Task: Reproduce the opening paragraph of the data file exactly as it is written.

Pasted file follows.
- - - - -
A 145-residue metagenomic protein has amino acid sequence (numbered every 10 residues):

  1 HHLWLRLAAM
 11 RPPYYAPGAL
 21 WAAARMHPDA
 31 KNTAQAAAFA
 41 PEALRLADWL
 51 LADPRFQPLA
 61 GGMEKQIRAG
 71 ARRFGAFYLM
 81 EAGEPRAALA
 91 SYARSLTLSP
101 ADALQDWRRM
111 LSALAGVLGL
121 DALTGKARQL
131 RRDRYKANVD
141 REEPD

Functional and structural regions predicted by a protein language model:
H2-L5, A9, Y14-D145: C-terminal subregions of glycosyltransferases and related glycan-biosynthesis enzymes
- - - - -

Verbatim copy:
A 145-residue metagenomic protein has amino acid sequence (numbered every 10 residues):